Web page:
Some of the concerns surrounding late repairs are very visible while others are only noticed by a few. We can see the grimaced face of the customer service representative as they are discussing a late repair with a customer. We can hear the reasons for the delayed repair from the production manager during progress and release meetings. We can see the red on the management system screen when a vehicle has not progressed to the next repair phase on time — but what about the issues that aren’t quite as evident?
An unseen concern that most don’t pay attention to is cash flow. Cash flow is generated by sales, and the timeliness of those sales is what keeps a business fluid. While front office and production staff concentrate on moving a repair through the shop, accounting is working to keep the business in the black.
I’ll use a simple four-day repair that gets delayed for three days to illustrate some concerns.
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The first unseen concern is in labor expense paid out without a sale completed. Payroll is one of the largest expenses in a shop and it requires stable cash flow to ensure employees are paid on time. This repair was originally due out on Thursday with Friday being a scheduled payday. Even though the repair is delayed, a portion of the repair has probably been accomplished with a technician expecting to see the labor posted in their paycheck. One repair might not stress cash flow; however, multiple late repairs could quickly take things in the wrong direction.
A second unseen expense is related to parts purchases. Some shops pay for parts as they arrive, others are billed with payment that is due by the 10th of each month. Let’s look at how that delay will affect parts and follow that same four-day repair schedule. In this instance, the repair was scheduled to be delivered by the end of the month but the delay pushed it into the following month. If those parts were paid in advance, there is a purchase without a sale recorded; if they were invoiced, a bill has now arrived with payment due by the 10th without a completed repair sale posted. In an accountant’s world, a purchase and the related sale should happen in the same month of business. Delays disrupt this process, requiring adjustments to keep a business’s books in balance and cash fluid.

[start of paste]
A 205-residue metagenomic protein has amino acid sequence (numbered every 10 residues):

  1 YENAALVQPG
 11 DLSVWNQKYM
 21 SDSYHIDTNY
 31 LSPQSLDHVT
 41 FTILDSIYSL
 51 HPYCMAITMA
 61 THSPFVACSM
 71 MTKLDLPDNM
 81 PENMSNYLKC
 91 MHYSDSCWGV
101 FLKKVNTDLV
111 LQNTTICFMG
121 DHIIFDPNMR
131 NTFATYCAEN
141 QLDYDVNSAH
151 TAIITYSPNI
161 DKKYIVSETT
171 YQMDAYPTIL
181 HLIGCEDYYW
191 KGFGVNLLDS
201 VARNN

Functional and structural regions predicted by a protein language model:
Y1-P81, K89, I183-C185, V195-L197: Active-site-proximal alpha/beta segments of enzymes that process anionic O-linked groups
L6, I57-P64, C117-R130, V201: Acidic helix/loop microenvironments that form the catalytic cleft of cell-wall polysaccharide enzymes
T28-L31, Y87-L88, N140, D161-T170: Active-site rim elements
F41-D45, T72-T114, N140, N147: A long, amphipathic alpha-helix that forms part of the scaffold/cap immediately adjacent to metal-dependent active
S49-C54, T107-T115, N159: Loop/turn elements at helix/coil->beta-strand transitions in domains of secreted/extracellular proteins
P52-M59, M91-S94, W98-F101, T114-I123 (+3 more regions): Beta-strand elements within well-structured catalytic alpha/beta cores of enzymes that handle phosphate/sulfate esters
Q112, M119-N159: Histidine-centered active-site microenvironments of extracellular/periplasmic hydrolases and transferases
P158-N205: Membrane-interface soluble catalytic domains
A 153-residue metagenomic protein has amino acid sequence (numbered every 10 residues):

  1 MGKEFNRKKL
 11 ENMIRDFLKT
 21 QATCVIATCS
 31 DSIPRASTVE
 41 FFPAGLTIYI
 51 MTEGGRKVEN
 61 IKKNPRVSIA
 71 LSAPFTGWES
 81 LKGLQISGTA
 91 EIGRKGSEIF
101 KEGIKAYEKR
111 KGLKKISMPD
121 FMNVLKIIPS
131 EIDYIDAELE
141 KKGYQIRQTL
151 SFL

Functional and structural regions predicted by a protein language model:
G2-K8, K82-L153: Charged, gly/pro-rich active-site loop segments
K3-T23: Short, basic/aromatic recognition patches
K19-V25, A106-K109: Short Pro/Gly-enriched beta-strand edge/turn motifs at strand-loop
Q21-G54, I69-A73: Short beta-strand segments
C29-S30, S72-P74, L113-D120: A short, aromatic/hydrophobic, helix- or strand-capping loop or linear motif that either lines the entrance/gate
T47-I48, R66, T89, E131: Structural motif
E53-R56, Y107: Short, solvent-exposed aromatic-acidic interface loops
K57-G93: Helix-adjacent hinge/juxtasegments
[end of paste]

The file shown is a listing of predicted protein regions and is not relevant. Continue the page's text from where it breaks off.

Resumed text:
When a customer talks to me about low paint gross profit, one of the first things I look at is cycle time. It seems odd to the customer at first but once I explain it, they see how it relates. As with labor and parts, paint products consumed must be balanced by a sale. When a repair is late it is reflected in cycle time. With cycle time out of balance, paint consumption can occur in one month with the sale in another. This creates a roller coaster effect in paint material gross profit levels, which is echoed in a decrease in cash flow because of payments posted without a sale.
Some believe that cash flow issues balance out over a couple of months and don’t give them much concern. Other businesses operate month to month and see it as a problem but do not make the connection between delayed repairs and their poor cash flow. Knowing how late repairs affect the stability of a business’s cash flow is key to sustainability. I think a lot like an accountant and believe that each month should stand on its own with balanced debits and credits and stable cash flow.
It is said that knowing about a problem is the first step in resolving the concern. I encourage all shop owners to look at their repair delays, how many are started in one month and completed in the next. Your cash flow could be affected by these delays and taking steps to correct them could make great improvements for your business.